Adviser facing life in jail after murder conviction

A “devious and clever” financial advisor who battered his Mayfair millionaire client to death after defrauding him out of £343,000 to fund a lifestyle of flash cars and expensive hotels, holidays and restaurants, is facing a life sentence after being convicted of murder today (29 November).

David Jeffs, 36, who was convicted in Croydon Crown Court of murdering wealthy socialite Roberto Troyan, 63, must wait to hear full details of his fate. Sentencing, when a judge will set a minimum tariff for the number of years he must serve has been adjourned to 10 December.

During the trial the court was told that the dead man had received a large inheritance from his late his civil partner, interior designer Anthony Feldman.

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Mr Jeffs was convicted of murdering his client at the Mount Street address on 8 March 2013 and of defrauding him between March 2010 and December 2012.

He was employed by London and Weybridge, Surrey-based HFM Columbus, a partnership of financial and wealth management firms and invested £1.2m for Mr Troyan in an off-shore bank.

The jury were told he abused his client’s trust, buying himself two Lotus sports cars, blowing £19,500 in one night at lap dancing club Spearmint Rhino, and treating himself to “expensive” holidays in the USA, Mauritius and Ibiza.

There were also VIP rugby and polo events, stays at expensive hotels, meals at top restaurants, a £1,150 night at celebrity West End club Chinawhite and evidence of cocaine and ecstasy use, the court was told.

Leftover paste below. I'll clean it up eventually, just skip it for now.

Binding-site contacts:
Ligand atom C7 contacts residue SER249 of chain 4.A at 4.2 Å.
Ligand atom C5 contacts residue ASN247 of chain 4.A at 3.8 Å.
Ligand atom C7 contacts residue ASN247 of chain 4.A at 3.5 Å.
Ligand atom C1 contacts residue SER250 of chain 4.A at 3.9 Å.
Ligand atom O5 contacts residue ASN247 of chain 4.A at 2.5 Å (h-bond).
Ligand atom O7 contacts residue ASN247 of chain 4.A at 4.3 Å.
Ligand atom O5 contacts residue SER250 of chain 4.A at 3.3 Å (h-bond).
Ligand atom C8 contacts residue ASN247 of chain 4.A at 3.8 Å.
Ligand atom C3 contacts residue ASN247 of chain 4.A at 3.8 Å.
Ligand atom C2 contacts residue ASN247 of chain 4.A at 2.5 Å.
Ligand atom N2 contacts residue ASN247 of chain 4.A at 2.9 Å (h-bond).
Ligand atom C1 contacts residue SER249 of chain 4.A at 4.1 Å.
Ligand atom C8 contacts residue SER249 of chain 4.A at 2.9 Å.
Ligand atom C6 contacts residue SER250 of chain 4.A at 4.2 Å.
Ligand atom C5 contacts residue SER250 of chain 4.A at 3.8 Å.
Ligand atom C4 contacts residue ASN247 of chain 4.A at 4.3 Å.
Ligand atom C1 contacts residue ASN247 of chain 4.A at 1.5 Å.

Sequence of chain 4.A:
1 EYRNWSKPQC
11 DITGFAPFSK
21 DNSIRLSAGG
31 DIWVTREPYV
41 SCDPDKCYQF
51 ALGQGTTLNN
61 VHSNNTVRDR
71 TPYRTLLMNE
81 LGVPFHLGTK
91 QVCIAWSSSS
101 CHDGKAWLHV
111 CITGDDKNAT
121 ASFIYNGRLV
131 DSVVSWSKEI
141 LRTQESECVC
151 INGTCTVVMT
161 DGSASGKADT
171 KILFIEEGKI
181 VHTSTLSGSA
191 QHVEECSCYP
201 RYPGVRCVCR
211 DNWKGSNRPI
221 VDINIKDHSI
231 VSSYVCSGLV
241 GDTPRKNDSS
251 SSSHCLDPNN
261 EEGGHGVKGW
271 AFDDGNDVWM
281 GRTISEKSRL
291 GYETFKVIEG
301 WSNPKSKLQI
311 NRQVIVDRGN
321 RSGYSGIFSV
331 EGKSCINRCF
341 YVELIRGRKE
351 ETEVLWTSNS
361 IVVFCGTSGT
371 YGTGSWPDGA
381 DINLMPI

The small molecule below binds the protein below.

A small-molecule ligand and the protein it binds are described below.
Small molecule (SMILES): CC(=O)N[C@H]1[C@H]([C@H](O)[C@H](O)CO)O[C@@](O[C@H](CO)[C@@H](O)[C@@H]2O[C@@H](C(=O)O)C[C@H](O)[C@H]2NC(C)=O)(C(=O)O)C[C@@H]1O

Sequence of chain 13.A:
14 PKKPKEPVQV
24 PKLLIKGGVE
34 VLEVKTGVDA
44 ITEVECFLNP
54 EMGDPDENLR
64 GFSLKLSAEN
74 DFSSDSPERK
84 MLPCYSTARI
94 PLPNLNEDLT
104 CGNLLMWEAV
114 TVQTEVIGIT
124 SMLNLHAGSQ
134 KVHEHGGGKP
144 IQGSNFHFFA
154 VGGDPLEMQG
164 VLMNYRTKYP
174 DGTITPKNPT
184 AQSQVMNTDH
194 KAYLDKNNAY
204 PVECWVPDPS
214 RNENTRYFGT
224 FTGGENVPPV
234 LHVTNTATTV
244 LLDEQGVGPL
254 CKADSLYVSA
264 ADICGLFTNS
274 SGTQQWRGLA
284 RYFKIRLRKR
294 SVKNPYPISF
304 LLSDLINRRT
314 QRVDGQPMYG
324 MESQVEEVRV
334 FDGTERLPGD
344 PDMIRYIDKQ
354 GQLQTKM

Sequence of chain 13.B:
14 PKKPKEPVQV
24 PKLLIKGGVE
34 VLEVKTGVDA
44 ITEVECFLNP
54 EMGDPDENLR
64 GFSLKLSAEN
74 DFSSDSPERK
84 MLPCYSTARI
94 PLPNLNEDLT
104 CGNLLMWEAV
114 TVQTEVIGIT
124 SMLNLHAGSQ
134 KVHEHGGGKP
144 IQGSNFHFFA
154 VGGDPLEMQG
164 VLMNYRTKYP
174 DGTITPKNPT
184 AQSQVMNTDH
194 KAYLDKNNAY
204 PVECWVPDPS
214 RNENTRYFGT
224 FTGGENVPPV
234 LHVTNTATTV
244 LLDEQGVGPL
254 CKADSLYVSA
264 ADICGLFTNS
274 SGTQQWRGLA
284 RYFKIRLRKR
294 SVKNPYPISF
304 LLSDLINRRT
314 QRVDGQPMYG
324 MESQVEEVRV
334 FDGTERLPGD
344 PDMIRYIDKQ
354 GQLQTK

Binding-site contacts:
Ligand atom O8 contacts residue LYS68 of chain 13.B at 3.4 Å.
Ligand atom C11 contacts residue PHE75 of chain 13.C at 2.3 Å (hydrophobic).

Mr Troyan, who suffered fatal head injuries, was one half of the first-ever civil partnership in the UK. His partner Mr Feldman’s clients included Princess Michael of Kent and Jonathan Aitken.

Mr Troyan was found on his kitchen floor by his cleaner and had suffered multiple skull fractures, a fractured jaw, cheek and eye-socket and had inhaled blood into his airways. He is said to have spent his ex-partner’s inheritance on cocaine parties at the flat and was known to have had several lovers.

CCTV evidence showed Mr Jeffs spent 15 minutes inside the flat after being buzzed in and afterwards bought identical clothes and cleaned-up his Lotus car and himself at a petrol station.

He told police there was no answer at Mr Troyan’s door, but after the deceased’s blood was found on his briefcase he claimed to have had a confrontation on the landing with an unidentified third man he claimed was probably a “rent boy” or “angry pimp”.

The court heard Mr Troyan had voiced his dissatisfaction with Mr Jeffs to his housekeeper and was becoming concerned about his investments and cash flow. His rental lease was due for renewal on 9 March and he had arranged to meet Mr Jeffs the day before so cash could be withdrawn to meet the expense.

Mr Jeffs told police he was Mr. Troyan’s £1,000 a week “financial concierge” and had been paid two years salary in advance.